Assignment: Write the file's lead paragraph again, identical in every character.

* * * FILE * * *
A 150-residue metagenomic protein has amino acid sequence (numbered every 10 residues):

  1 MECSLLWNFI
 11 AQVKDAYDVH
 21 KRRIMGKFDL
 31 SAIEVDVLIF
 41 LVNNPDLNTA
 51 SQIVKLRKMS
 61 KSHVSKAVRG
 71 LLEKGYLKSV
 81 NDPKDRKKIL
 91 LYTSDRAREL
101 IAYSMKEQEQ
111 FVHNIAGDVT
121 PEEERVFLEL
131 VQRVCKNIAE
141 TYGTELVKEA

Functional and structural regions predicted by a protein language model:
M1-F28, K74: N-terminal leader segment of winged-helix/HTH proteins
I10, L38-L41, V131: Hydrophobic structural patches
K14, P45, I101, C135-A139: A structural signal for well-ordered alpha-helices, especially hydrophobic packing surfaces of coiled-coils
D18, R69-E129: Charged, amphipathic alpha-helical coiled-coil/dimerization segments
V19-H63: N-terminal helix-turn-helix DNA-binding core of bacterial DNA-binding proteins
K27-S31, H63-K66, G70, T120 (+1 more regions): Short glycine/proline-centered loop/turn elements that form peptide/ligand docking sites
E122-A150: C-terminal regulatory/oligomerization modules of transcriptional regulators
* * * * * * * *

A 150-residue metagenomic protein has amino acid sequence (numbered every 10 residues):